Characterization and partial nucleotide sequence of the DNA fingerprinting probe Ca3 of Candida albicans

J. Anderson, Srikantha Thyagarajan, B. Morrow, S. H. Miyasaki, T. C. White, N. Agabian, J. Schmid, D. R. Soll

Research output: Contribution to journalArticle

43 Citations (Scopus)

Abstract

The moderately repetitive Ca3 fragment of Candida albicans has been used as an effective DNA fingerprinting probe in epidemiological studies. EcoRI digestion of Ca3 DNA results in seven fragments of 4.2 kb (A), 2.98 kb (B), 2.85 kb (C), 0.77 kb (D1), 0.77 kb (D2), 0.38 kb (E), and 0.30 kb (F). Five of these EcoRI fragments have been mapped in the 5'-3' order C B D1 A D2. The intact Ca3 probe and the three largest EcoRI fragments, A, B, and C, were individually used to probe Southern blots of EcoRI-digested DNA of a set of test strains, transverse alternating field electrophoresis-separated chromosomes of strain 3153A, and Northern (RNA) blots of test strain 3153A. Fragments A, B, and C each generate a different Southern blot hybridization pattern with EcoRI-digested whole-cell DNA; Ca3 sequences are present in at least five of seven separable chromosomes and a minichromosome of strain 3153A; fragments A, B, and C are distributed differently on chromosomes; and fragments A, B, and C do not cross-hybridize. Ca3 hybridizes to three major transcripts of 2.8, 2.3, and 1.5 kb. Fragment A hybridizes intensely to the 1.5-kb transcript, while fragments B and C both hybridize intensely to the 2.8- and 2.3-kb transcripts. The B fragment, which contains 2,980 bp and contributes to the major portion of the Ca3 pattern, was sequenced. Both direct and inverted repeat sequence motifs were identified. These results provide us with initial insights into the evolution of the Ca3 pattern and the nature of the probe.

Original languageEnglish
Pages (from-to)1472-1480
Number of pages9
JournalJournal of Clinical Microbiology
Volume31
Issue number6
StatePublished - 1 Jan 1993

Fingerprint

DNA Fingerprinting
DNA Probes
Candida albicans
Chromosomes
Southern Blotting
Inverted Repeat Sequences
Nucleic Acid Repetitive Sequences
DNA
Northern Blotting
Electrophoresis
Epidemiologic Studies
Digestion
RNA

Cite this

Anderson, J., Thyagarajan, S., Morrow, B., Miyasaki, S. H., White, T. C., Agabian, N., ... Soll, D. R. (1993). Characterization and partial nucleotide sequence of the DNA fingerprinting probe Ca3 of Candida albicans. Journal of Clinical Microbiology, 31(6), 1472-1480.
Anderson, J. ; Thyagarajan, Srikantha ; Morrow, B. ; Miyasaki, S. H. ; White, T. C. ; Agabian, N. ; Schmid, J. ; Soll, D. R. / Characterization and partial nucleotide sequence of the DNA fingerprinting probe Ca3 of Candida albicans. In: Journal of Clinical Microbiology. 1993 ; Vol. 31, No. 6. pp. 1472-1480.
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Anderson, J, Thyagarajan, S, Morrow, B, Miyasaki, SH, White, TC, Agabian, N, Schmid, J & Soll, DR 1993, 'Characterization and partial nucleotide sequence of the DNA fingerprinting probe Ca3 of Candida albicans', Journal of Clinical Microbiology, vol. 31, no. 6, pp. 1472-1480.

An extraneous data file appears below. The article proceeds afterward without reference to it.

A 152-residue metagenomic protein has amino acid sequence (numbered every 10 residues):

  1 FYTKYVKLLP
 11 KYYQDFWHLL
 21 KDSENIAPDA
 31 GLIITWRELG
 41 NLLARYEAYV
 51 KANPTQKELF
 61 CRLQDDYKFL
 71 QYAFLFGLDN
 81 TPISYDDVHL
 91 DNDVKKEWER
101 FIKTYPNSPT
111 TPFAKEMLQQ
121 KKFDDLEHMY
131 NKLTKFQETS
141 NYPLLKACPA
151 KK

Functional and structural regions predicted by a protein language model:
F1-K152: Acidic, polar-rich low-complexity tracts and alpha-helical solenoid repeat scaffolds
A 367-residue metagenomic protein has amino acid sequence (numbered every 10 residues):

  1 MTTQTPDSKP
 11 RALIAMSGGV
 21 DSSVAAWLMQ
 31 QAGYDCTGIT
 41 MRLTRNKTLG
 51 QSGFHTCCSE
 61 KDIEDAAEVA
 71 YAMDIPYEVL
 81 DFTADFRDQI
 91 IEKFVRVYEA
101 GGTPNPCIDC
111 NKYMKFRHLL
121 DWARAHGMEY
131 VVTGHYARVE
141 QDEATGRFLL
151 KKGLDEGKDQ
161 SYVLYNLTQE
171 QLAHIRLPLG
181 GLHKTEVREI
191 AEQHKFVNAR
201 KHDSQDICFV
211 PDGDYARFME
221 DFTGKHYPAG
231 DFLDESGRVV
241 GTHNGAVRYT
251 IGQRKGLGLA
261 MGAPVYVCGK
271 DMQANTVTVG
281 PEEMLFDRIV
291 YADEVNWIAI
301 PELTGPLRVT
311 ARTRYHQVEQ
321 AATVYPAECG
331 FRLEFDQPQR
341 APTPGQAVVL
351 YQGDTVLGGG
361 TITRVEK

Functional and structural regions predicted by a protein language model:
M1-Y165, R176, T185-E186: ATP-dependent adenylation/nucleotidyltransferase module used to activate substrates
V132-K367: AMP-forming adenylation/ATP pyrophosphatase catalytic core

Characterization and partial nucleotide sequence of the DNA fingerprinting probe Ca3 of Candida albicans. / Anderson, J.; Thyagarajan, Srikantha; Morrow, B.; Miyasaki, S. H.; White, T. C.; Agabian, N.; Schmid, J.; Soll, D. R.

In: Journal of Clinical Microbiology, Vol. 31, No. 6, 01.01.1993, p. 1472-1480.

Research output: Contribution to journalArticle

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AU - Anderson, J.

AU - Thyagarajan, Srikantha

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N2 - The moderately repetitive Ca3 fragment of Candida albicans has been used as an effective DNA fingerprinting probe in epidemiological studies. EcoRI digestion of Ca3 DNA results in seven fragments of 4.2 kb (A), 2.98 kb (B), 2.85 kb (C), 0.77 kb (D1), 0.77 kb (D2), 0.38 kb (E), and 0.30 kb (F). Five of these EcoRI fragments have been mapped in the 5'-3' order C B D1 A D2. The intact Ca3 probe and the three largest EcoRI fragments, A, B, and C, were individually used to probe Southern blots of EcoRI-digested DNA of a set of test strains, transverse alternating field electrophoresis-separated chromosomes of strain 3153A, and Northern (RNA) blots of test strain 3153A. Fragments A, B, and C each generate a different Southern blot hybridization pattern with EcoRI-digested whole-cell DNA; Ca3 sequences are present in at least five of seven separable chromosomes and a minichromosome of strain 3153A; fragments A, B, and C are distributed differently on chromosomes; and fragments A, B, and C do not cross-hybridize. Ca3 hybridizes to three major transcripts of 2.8, 2.3, and 1.5 kb. Fragment A hybridizes intensely to the 1.5-kb transcript, while fragments B and C both hybridize intensely to the 2.8- and 2.3-kb transcripts. The B fragment, which contains 2,980 bp and contributes to the major portion of the Ca3 pattern, was sequenced. Both direct and inverted repeat sequence motifs were identified. These results provide us with initial insights into the evolution of the Ca3 pattern and the nature of the probe.

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